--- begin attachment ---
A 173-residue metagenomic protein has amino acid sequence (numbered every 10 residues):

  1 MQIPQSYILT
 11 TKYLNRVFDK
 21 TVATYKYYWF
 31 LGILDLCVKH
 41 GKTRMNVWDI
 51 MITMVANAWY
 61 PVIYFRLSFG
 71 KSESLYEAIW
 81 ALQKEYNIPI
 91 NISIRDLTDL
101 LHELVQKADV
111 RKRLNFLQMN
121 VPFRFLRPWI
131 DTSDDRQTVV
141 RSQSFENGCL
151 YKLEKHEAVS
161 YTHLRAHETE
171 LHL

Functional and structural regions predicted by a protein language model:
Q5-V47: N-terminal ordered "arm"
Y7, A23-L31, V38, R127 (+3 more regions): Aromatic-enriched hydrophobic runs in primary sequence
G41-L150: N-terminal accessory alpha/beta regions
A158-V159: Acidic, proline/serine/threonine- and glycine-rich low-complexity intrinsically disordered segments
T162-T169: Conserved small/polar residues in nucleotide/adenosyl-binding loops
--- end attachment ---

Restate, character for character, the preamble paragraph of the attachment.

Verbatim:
A 173-residue metagenomic protein has amino acid sequence (numbered every 10 residues):